Pittsburgh Regional Transit’s roughly 50-member police department is responsible for maintaining order on nearly 100 transit routes and at thousands of bus and light rail stops, protecting dozens of facilities and investigating traffic accidents and other incidents.

But in recent years, the agency has been facing the same problems as municipalities and other jurisdictions in attracting and keeping officers. It has lost 25 officers in the past five years and currently has six vacancies in its rank-and-file staff funded at 44 officers.

To address those problems, the agency has reached agreement on a one-year union contract that calls for across-the-board raises of 18%, beginning Aug. 1. The board’s performance oversight committee recommended approval of the deal last week, and the full board will vote on Friday.

Mike Cetra, the agency’s chief legal officer, told the committee Thursday that the substantial raise is needed “to get our police officers to a level where we can attract and keep them.” The proposed contract also includes a bonus of $1 an hour for each hour worked during the height of the COVID-19 pandemic, with a maximum of $4,000 per officer, the same bonus bus drivers and other union members received in their contract last year.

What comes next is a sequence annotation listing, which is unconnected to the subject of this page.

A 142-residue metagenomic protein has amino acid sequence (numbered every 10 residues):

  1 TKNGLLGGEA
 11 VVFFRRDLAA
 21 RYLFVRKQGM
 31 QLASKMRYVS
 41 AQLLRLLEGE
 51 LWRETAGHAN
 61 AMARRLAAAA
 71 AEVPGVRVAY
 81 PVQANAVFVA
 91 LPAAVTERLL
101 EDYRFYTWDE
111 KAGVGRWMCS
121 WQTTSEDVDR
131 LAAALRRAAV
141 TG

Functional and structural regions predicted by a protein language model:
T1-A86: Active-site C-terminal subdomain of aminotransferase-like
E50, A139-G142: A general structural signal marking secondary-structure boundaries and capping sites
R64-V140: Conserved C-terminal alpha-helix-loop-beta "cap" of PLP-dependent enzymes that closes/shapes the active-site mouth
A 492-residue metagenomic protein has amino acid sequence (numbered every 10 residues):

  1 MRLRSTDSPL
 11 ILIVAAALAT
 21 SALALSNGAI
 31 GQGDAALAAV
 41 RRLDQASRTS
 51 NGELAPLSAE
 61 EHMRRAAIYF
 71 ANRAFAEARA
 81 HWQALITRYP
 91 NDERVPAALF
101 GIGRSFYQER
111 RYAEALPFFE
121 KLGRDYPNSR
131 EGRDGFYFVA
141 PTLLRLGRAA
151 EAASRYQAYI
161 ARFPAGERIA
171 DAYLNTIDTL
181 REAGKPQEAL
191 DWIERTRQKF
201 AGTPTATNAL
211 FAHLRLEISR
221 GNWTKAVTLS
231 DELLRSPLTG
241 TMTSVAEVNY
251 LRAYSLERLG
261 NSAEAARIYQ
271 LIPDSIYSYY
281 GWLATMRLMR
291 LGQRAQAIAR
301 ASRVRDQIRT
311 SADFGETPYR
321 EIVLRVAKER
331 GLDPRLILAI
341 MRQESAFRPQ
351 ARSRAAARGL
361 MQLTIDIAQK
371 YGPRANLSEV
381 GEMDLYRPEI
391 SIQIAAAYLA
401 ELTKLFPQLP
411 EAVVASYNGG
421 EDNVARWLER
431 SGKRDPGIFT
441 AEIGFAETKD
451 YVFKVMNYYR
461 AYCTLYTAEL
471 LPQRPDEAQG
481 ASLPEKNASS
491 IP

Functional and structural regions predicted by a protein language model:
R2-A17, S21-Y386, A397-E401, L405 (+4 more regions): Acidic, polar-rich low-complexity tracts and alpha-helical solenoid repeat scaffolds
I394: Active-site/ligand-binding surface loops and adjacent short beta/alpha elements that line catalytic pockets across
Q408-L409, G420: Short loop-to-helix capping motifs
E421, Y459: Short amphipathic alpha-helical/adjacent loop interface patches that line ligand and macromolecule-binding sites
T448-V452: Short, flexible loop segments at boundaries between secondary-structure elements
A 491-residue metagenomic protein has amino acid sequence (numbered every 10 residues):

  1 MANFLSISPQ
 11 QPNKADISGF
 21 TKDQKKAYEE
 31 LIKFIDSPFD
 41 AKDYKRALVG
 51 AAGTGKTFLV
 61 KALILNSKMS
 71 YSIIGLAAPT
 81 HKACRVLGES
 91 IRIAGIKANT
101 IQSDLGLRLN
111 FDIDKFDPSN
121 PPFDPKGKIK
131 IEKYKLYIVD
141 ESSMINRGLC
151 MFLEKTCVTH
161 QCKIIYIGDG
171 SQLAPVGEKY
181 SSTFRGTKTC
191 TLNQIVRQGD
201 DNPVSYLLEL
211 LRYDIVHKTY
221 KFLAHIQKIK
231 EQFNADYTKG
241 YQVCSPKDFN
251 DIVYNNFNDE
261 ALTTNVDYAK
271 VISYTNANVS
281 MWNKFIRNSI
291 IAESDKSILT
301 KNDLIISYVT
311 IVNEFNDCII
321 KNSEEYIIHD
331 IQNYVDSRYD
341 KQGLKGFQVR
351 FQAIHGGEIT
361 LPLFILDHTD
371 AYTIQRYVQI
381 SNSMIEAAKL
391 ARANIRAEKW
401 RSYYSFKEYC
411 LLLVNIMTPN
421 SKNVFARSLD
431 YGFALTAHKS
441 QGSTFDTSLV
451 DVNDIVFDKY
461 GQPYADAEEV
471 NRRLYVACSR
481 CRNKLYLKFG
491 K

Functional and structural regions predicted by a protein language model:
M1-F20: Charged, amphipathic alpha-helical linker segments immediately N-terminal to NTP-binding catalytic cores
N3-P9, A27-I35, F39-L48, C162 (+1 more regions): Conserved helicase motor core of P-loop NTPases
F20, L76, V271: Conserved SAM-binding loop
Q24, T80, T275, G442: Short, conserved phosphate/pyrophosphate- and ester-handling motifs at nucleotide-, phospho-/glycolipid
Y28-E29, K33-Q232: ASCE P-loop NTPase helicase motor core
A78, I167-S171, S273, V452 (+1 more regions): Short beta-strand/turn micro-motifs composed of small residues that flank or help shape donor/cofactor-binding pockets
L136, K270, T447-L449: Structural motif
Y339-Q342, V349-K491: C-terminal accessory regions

The deal would raise the pay to $57,484 for first-year officers and $82,892 for master detectives with 10 years of experience. Officers also will receive two more paid sick days.

Cetra said the agency wanted a one-year deal to align the contract’s expiration with the deal for the agency’s nine-member command staff.

“Our wages are not competitive,” CEO Katharine Eagan Kelleman said in an interview after the committee vote. “This will get us closer to what [the city of Pittsburgh] pays.”

Neither attorney Mike Healey, who represents the union, nor Officer Dave Walters, who helped negotiate the contract, could be reached for comment.

Cetra and Kelleman said the agency’s wide responsibilities result in transit officers getting extra training in a variety of areas. That leads to skilled officers but also makes them attractive for other jurisdictions “to poach our officers” with higher pay scales, Cetra said.

“Once they’ve got that training, it’s hard for us to keep these people,” Kelleman said. “Can we be a little more competitive with our salaries and keep them?”

PRT officers were among the first on the scene last winter when the Fern Hollow Bridge collapsed in Pittsburgh’s Frick Park. They helped to rescue passengers on a bus that went down with the bridge and others by being part of a human chain to pull victims up the steep slope.

The agency also is looking into whether it can reimburse new officers for the cost of attending the Allegheny County Police Academy. The academy provides more than 900 hours of basic training, which the state requires for all officers, at a cost of about $5,000.

Ed covers transportation at the Pittsburgh Post-Gazette, but he's currently on strike. Email him at eblazina@unionprogress.com.

Ed Blazina

Ed covers transportation at the Pittsburgh Post-Gazette, but he's currently on strike. Email him at eblazina@unionprogress.com.